Current projects webs application utilises a cookie based approach to store users auth token. Implemented with secure and http-only attributes set. All traffic over https. The application loads third party javascript from a range of external sources but has a CSP in place, though for a sample of third party domains it has to be liberal.

Theres a requirement to make a Cross Origin request from the browser to an api e.g. mydomain.com -> newdomain.com and we want to share this authentication.

One approach suggested is setting an authorisation header containing the auth token on the clientside request. But for this to be accessible in the client it needs to be stored somewhere in the browser such as the DOM where the JS can retrieve this from.

My concern with this approach is its exposing this credential to third party scripts that could be victim of a bad actor.

Understand cookie based approach also has some cons, e.g. csrf

Are there any best practices in this scenario or recommendations?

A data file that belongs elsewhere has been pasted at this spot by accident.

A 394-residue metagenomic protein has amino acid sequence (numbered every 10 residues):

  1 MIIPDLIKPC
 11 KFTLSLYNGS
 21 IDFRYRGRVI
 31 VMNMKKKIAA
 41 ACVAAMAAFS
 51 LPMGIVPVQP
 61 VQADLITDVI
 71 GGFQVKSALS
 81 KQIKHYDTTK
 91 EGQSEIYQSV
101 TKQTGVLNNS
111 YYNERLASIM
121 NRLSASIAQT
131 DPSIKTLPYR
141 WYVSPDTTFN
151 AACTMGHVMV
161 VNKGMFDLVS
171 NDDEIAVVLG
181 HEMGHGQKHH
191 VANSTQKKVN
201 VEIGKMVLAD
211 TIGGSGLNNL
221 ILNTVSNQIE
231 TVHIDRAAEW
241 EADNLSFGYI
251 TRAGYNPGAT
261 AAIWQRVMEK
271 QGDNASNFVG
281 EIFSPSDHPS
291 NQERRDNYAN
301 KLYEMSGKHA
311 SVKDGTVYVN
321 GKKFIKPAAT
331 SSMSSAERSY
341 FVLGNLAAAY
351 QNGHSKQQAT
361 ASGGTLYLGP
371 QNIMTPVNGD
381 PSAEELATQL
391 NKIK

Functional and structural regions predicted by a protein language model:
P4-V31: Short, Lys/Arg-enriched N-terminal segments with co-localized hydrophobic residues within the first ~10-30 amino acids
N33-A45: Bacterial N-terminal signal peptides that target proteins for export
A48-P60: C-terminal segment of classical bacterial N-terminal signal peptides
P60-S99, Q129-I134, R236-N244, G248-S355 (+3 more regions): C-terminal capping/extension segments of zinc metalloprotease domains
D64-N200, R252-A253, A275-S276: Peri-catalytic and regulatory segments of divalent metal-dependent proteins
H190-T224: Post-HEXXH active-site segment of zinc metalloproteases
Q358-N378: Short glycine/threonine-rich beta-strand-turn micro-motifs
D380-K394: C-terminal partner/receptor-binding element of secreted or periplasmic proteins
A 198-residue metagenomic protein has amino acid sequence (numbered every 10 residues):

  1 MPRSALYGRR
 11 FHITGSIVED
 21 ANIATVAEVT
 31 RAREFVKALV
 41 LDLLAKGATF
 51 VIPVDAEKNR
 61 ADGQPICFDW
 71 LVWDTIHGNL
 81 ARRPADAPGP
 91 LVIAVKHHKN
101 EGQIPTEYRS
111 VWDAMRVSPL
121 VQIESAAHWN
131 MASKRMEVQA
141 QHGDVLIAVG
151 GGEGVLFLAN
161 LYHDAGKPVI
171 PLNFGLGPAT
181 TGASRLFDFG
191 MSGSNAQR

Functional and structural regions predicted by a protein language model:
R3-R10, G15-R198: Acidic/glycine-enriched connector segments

• welcome - please let us know a bit about your environment, constraints, etc. as there are a few options, and various cloud/ infrastructure providers have mechanisms in place to solve this problem
    – brynk
    Jan 7 at 2:11
  • web application is public, initialy server rendered then client spa, hence interaction from browser to api. In the cloud, AWS, api is our own. API utilises AWS api gateway. Always followed not allowing such sensitive data to be accessible by scripts. Although I guess with connect-src directive enabled for some third party domains they could still execute something like: fetch("domain-allowed-in-csp.com", { credentials: "include" })
    – Sam
    Jan 7 at 10:04


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